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Re Patterson; Ex parte Taylor [2001] HCA 51 (6 September 2001)
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Cases

Migration Act 1958 (Cth) s 476, 476(1)

Minister for Immigration & Multicultural Affairs v Rajalingam (1999) 93 FCR 220 referred to

Mchinangome v Minister for Immigration & Multicultural Affairs [2002] FCAFC

Mchinangome v Minister for Immigration & Multicultural Affairs [2002] FCAFC 71 (19 February 2002); [2002] FCA 302
Last Updated: 9 May 2002


Mchinangome v Minister for Immigration & Multicultural Affairs [2002] FCAFC 71
Mchinangome v Minister for Immigration & Multicultural Affairs [2002] FCA 302



NOTE: CHANGES TO THE MEDIUM NEUTRAL CITATION (MNC)
The Federal Court adopted a new medium neutral citation (FCAFC) for Full Court judgments effective from 1 January 2002. Single Judge judgments will not be affected and will retain the FCA medium neutral citation.

The transitional arrangements are as follows:

* All Full Court judgments delivered prior to 1 January 2002 will retain the FCA medium neutral citation.

* All Full Court judgments delivered between 1 January 2002 to 30 April 2002 have been assigned parallel medium neutral citations in both the FCA and FCAFC series.

* All Full Court judgments delivered from 1 May 2002 will contain the FCAFC medium neutral citation only.


FEDERAL COURT OF AUSTRALIA
Mchinangome v Minister for Immigration & Multicultural Affairs [2002] FCA 302


Federal Court of Australia Act 1976 (Cth) s 24

Migration Act 1958 (Cth) s 476, 476(1)

Minister for Immigration & Multicultural Affairs v Rajalingam (1999) 93 FCR 220 referred to

Minister for Immigration & Multicultural Affairs v Yusuf (2001) 180 ALR 1 referred to

Minister for Immigration & Ethnic Affairs v Guo (1997) 191 CLR 559 referred to

TOFFIKI MCHINANGOME v MINISTER FOR IMMIGRATION & MULTICULTURAL AFFAIRS

W377 of 2001

LEE, COOPER and RD NICHOLSON JJ

19 FEBRUARY 2002

PERTH

IN THE FEDERAL COURT OF AUSTRALIA


WESTERN AUSTRALIA DISTRICT REGISTRY
W 377 of 2001




ON APPEAL FROM A JUDGE OF THE FEDERAL COURT OF AUSTRALIA

BETWEEN:
TOFFIKI MCHINANGOME

APPELLANT

AND:
MINISTER FOR IMMIGRATION & MULTICULTURAL AFFAIRS

RESPONDENT

JUDGES:
LEE, COOPER and RD NICHOLSON JJ

DATE OF ORDER:
19 FEBRUARY 2002

WHERE MADE:
PERTH



THE COURT ORDERS THAT:

The appeal be dismissed with costs.

Note: Settlement and entry of orders is dealt with in Order 36 of the Federal Court Rules.

IN THE FEDERAL COURT OF AUSTRALIA


WESTERN AUSTRALIA DISTRICT REGISTRY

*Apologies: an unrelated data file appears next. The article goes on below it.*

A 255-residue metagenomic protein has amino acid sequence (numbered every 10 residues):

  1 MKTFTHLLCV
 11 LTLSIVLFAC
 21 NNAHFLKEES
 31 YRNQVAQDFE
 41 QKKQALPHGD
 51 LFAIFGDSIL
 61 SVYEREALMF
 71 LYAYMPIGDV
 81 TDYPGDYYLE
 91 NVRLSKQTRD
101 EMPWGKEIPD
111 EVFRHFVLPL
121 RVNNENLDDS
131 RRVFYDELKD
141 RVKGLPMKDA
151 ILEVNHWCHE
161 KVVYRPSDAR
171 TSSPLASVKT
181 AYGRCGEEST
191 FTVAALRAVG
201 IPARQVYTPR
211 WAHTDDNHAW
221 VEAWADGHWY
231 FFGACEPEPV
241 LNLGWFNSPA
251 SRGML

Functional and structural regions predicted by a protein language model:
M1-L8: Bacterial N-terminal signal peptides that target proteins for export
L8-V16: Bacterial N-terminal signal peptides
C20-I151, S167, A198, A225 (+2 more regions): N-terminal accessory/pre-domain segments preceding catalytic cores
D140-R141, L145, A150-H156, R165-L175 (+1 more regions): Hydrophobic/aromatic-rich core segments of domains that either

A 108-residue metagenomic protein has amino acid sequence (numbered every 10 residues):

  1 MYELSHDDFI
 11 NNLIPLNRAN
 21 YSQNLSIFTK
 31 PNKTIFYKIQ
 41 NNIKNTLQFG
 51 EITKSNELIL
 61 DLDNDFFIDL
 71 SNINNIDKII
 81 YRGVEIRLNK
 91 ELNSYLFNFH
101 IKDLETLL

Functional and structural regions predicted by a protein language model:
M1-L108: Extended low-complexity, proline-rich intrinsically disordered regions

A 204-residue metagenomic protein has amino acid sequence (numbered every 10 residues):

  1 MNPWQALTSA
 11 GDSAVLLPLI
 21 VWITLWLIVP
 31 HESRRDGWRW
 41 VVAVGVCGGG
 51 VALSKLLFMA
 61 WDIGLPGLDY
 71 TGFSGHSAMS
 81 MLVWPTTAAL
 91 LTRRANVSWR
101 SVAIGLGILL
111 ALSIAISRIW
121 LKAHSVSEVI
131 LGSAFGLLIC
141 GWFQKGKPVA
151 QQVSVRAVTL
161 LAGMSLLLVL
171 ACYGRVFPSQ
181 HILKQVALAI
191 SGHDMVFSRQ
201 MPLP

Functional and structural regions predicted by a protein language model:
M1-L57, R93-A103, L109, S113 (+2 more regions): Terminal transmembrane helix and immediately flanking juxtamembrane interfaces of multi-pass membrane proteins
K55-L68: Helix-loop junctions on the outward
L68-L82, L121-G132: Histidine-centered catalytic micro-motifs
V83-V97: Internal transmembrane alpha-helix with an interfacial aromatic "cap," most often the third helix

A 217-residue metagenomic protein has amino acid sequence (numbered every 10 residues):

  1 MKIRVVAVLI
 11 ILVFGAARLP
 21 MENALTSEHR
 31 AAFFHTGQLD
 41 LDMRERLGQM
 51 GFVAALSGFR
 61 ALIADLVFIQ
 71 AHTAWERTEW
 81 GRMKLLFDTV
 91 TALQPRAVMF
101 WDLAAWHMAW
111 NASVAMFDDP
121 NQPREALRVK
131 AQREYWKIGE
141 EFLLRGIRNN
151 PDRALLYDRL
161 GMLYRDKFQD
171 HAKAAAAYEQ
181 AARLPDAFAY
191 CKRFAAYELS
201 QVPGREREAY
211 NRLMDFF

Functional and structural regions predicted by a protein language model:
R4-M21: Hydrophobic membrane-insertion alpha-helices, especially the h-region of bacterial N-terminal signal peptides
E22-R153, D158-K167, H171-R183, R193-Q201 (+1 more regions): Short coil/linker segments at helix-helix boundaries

W 377 of 2001




ON APPEAL FROM A JUDGE OF THE FEDERAL COURT OF AUSTRALIA

BETWEEN:
TOFFIKI MCHINANGOME

APPELLANT

AND:
MINISTER FOR IMMIGRATION & MULTICULTURAL AFFAIRS

RESPONDENT



JUDGES:
LEE, COOPER and RD NICHOLSON JJ

DATE:
19 FEBRUARY 2002

PLACE:
PERTH




REASONS FOR JUDGMENT
THE COURT:

1 This is an appeal from a decision of Tamberlin J given on 6 August 2001. In his judgment his Honour dismissed an application by the appellant for review of a decision of the Refugee Review Tribunal ("the Tribunal") given on 21 April 2001. The decision was to the effect that the Tribunal affirmed the decision of a delegate of the respondent not to grant to the appellant a protection visa.

2 The appeal is brought in reliance upon s 24 of the Federal Court of Australia 1976 (Cth). The application to the Tribunal was brought in reliance on s 476 of the Migration Act 1958 (Cth) ("the Act").

3 The appellant claimed to be a citizen of Rwanda who had been living in Kenya for three years prior to his claim for a protection visa. He arrived in Australia on 13 May 2000. His application for the visa was lodged on 6 July 2000. The delegate's refusal occurred on 8 February 2001.

4 In its findings and reasons the Tribunal said it had reviewed the evidence relating to the appellant's claim that he was born and raised in Rwanda. It found the evidence did not support that claim. In reaching that view it relied on the appellant's absence of accurate geographical knowledge. It also relied on linguistic evidence to the effect that the appellant's speech was "most certainly the Kenyan coast variety of Swahili" and most likely originated from Kenya. Further the linguistic evidence was that there were no dialectic features in his speech specifically belonging to the Swahili language used in Rwanda. The Tribunal was satisfied that the appellant's failure to describe places or events in Rwanda was not simply an inability to communicate. It relied also on his complete lack of knowledge about the civil war in 1994. It concluded that "indeed, on the evidence before me, there is nothing to suggest that the applicant was in Rwanda at any time. I'm not satisfied that he is a citizen of Rwanda".